Made by hand, the dark chocolate espresso chews from Lord Jones are designed to attract the most discerning of foodies. They’re sourced, the company says, with the finest Ecuadorian dark chocolate and packaged in a colorful cardboard box emblazoned with the brand’s royal crest. But these aren’t your grandmother’s chocolate chews. The confections contain CBD, an extract derived from hemp plants that’s quickly becoming a panacea for the aches and pains associated with everything from menstrual cramps to cancer.
“The whole idea behind the brand was to normalize the use of these compounds for wellness and to destigmatize it,” says Robert Rosenheck, a former ad exec who founded Lord Jones five years ago.
Priced at $30 a box, Lord Jones chocolates epitomize the upscale possibilities associated with hemp-derived CBD products. The brand, which began wholesaling in January and now sells at 100 boutiques nationwide, is collaborating with the Standard Hotel to stock its minibars, and has partnered with Icelandic band Sigur Rós on medicated sound baths. (For the uninitiated, that’s a sort of music-meditation blend that does not include water.) Gone are the grungy stoner tropes popularized in p%!head flicks like “Up in Smoke” and “Harold and Kumar Go to White Castle”; this new breed of retailers and brands is promoting a more aspirational lifestyle associated with wellness and health.
Unlike their T#@ cousins, CBD products specifically promise relief from a variety of ailments, including nausea, inflammation, anxiety, arthritis, psoriasis and migraines. Some oils offer different mood treatments. And it helps from a retail perspective that these products don’t get you high. Unlike m@%*}_@#@-derived extracts, CBD (cannabidiol) has a negligible amount of T#@, the compound that provides psychoactive effects, and is primarily associated with medical benefits, which is why a host of new companies are popping up offering their tokes—er, takes—on the trend.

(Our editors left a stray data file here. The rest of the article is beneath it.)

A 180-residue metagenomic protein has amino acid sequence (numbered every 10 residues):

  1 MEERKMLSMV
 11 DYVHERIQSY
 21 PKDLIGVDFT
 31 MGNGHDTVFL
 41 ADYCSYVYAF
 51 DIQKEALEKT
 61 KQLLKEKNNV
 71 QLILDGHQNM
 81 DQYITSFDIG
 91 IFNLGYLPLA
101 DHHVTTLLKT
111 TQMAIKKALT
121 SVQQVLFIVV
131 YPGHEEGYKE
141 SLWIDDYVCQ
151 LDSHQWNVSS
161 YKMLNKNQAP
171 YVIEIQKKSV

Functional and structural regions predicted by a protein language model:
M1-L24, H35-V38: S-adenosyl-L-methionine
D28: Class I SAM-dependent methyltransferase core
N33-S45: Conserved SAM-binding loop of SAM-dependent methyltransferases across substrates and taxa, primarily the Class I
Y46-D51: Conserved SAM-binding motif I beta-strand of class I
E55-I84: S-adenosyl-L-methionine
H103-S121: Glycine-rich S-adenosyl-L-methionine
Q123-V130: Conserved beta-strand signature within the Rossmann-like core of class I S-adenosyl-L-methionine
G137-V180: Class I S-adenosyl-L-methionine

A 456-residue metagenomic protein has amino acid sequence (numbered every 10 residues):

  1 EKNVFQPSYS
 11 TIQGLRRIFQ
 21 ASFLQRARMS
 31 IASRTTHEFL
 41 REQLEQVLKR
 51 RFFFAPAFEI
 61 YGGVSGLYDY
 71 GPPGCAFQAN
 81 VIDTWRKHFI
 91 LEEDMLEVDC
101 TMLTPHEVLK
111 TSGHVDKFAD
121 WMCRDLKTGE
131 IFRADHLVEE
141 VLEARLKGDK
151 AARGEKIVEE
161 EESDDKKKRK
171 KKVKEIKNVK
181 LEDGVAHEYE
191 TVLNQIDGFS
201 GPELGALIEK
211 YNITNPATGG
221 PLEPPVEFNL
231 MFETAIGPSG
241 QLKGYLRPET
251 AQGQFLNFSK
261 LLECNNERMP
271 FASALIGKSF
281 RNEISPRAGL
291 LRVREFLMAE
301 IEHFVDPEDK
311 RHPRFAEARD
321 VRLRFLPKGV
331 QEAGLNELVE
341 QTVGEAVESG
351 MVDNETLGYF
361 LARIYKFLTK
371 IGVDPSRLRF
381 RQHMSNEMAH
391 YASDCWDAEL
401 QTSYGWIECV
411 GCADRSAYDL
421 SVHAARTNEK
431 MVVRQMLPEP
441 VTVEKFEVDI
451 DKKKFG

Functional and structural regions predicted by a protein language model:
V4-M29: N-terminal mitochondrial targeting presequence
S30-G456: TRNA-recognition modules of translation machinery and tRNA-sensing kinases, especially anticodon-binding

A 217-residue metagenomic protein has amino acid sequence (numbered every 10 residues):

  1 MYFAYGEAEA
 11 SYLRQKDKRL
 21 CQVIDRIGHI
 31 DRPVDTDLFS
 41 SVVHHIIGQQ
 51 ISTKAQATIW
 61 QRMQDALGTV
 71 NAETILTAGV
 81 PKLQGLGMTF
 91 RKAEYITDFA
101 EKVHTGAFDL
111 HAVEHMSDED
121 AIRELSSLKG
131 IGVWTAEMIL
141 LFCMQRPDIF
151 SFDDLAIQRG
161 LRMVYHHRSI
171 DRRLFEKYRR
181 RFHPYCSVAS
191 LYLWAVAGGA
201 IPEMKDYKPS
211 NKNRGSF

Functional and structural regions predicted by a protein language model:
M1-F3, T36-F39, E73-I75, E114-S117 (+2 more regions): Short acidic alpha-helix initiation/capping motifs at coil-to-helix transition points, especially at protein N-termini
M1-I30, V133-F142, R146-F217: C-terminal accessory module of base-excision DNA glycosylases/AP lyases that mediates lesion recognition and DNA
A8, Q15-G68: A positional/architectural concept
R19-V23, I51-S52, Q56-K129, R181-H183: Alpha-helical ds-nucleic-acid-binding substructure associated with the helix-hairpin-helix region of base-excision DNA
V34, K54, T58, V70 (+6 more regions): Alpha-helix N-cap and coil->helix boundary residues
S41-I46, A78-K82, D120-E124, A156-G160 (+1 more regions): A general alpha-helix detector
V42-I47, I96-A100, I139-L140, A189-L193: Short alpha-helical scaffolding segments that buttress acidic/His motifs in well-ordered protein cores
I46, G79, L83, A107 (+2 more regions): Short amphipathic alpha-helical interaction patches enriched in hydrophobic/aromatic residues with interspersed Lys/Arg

Roughly 300 brands now offer CBD products—up from some 200 a year ago, according to Brightfield Group, a three-year-old Chicago-based market research firm focused on the C@^#!&*$ and CBD industry. In 2017, total sales of hemp CBD were nearly $287.3 million, and the market is expected to hit $1 billion by 2020, according to Brightfield. Trend forecasters are calling out the growing field and its homeopathic implications as an alternative to pharmaceuticals.
“The anxiety epidemic is so high … there’s huge interest in natural or organic pain relief,” says Faith Popcorn, futurist and founder of BrainReserve. “Millennials and Gen Z in particular tell us that they love natural, and of course, boomers love all things w$$d. There’s a lot of wide opportunity.”
If you can eat it or put it on your skin, it can be infused with CBD. In addition to chocolate chews, Lord Jones also sells CBD gumdrops, while some companies dabble in lollipops and others offer a shot of CBD oil in coffee, smoothies and plain old lemonade. Of course, many simply sell tinctures in dropper bottles. In Los Angeles, there’s a growing movement toward the CBD “power lunch,” which, even for L.A., seems extreme. At downtown restaurant Spring, three CBD-infused courses will cost you $37.
The CBD trend is “getting more glamorous, more designed, more stylish,” says Popcorn.
Along with edible brands, beauty companies are infusing lotions and balms with the product. Popular brand Milk Makeup, which sells at Sephora, recently began offering a high-volume mascara “infused with conditioning CBD C@^#!&*$ oil” that pledges to fuse “heart-shaped fibers to lashes for thickness without the fallout.”
As more brands enter the category, there’s a growing number of expos and events. The CBD Expo West, hosted by CBD Health and Wellness Magazine, takes place this September in Anaheim, California; more than 60 exhibitors are expected to attend. (A website promoting the event touts free samples.)
However, while opportunities abound in both sales and interest, experts say the current CBD field is primarily comprised of new-to-market and small brands just starting out. Larger companies have yet to enter the industry because of the nebulous nature of the legality of CBDs. Public companies, in particular, will also have a tough time convincing shareholders that they aren’t trying to get kids high.